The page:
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Appealing Signs

By Jorge Casuso

What do three car shops, two restaurants, a hair salon and City Hall have in common?

They're appealing signs Wednesday night that city staff is recommending the Council spare from a 15- year-old ordinance the city will begin enforcing next month. The seven signs are among 55 non-conforming signs seeking a last-ditch "meritorious" designation that would assure they remain part of Santa Monica's landscape.

Wednesday's special meeting is the last chance for businesses with protruding, roof-top or stand alone signs to join the 93 signs already spared by the Meritorious Sign Review Board. About 1,000 signs across the city will have to start coming down on April 11.

"It is essential that the City continue to preserve visual aesthetics and maintain the city's physical environment," the staff report said. "Removal of non-conforming signs is vital to this goal of reducing visual clutter...."

To be designated meritorious, a sign must be at least 30 years old and have either aesthetic or historical value.

In addition to the City Hall sign, the signs being recommended by staff for meritorious designation are those for Bay Area Muffler, Lares Restaurant, Jon Adams Hair Design, Santa Monica Radiator, Bair's Keystone Body Shop and The Galley.

Wednesday night's meeting should be a reprieve of the meritorious board's hearings, which saw business owners pleading that their signs be spared.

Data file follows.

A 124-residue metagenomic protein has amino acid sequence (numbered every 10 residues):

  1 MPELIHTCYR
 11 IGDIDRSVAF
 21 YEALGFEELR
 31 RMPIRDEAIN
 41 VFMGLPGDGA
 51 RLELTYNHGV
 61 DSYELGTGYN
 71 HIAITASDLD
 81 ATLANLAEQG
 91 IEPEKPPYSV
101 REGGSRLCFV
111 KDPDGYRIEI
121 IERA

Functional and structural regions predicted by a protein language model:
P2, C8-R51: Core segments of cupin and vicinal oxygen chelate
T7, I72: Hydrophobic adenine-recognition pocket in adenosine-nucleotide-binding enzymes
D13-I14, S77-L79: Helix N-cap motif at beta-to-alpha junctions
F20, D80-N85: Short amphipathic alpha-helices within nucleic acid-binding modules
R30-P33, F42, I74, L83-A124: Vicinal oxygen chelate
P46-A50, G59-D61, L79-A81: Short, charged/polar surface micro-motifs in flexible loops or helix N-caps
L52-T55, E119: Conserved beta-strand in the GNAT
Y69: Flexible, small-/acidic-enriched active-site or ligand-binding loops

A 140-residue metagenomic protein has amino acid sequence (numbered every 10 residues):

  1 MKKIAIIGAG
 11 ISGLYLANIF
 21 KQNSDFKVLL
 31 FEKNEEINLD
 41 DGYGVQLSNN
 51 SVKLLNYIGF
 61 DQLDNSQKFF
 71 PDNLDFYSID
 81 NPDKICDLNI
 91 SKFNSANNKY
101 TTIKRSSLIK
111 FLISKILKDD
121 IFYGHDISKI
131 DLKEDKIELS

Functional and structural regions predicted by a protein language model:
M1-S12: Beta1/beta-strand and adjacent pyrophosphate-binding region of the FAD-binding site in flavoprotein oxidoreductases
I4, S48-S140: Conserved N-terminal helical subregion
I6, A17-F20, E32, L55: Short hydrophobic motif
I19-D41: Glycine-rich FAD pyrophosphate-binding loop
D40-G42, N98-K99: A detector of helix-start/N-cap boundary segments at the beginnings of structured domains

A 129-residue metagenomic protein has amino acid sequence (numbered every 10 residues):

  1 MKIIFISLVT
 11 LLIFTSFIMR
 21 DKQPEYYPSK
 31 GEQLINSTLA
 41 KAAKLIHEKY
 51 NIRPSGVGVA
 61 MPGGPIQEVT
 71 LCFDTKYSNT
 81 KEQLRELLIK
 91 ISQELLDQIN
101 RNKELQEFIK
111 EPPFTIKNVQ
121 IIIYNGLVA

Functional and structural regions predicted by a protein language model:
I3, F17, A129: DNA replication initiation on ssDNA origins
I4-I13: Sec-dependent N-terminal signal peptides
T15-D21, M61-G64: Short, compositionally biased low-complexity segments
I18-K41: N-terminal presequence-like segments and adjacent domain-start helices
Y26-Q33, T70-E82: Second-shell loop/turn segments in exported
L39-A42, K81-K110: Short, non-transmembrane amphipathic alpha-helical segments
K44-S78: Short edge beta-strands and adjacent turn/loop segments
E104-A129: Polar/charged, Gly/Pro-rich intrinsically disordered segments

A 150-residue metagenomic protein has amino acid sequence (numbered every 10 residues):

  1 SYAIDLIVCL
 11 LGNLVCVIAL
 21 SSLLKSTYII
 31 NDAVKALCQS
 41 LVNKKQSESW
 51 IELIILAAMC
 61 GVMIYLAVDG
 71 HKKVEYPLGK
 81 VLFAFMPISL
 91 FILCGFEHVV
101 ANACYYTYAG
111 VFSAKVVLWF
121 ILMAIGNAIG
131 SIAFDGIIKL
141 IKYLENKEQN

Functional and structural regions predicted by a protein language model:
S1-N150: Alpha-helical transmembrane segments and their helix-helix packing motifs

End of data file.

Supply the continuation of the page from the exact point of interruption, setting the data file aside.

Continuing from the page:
Several businesses have sent the council petitions signed by customers and neighbors. Some have submitted letters of support and one, the Ski Haus, even submitted pictures of the owner posing with celebrities and dignitaries, including Arnold Schwarzenegger and Prince Tupo of Tonga.

In the past, some business owners have made emotional cases for signs erected by ancestors who started the family business decades ago. Others cited business reasons, noting that surveys have shown that most customers are first lured to businesses by the signs.

Despite pleas from the business community to let the non-conforming signs come down as businesses close or change hands, city officials contend that the sign ordinance gave businesses 15 years to comply - perhaps the longest grace period in Santa Monica's 125-year history.

Opponents of the ordinance argue that its enforcement will erase much of the city's character.

The special council meeting will start at 7 p.m. Wednesday in the council chambers at City Hall, 1685 Main Street.

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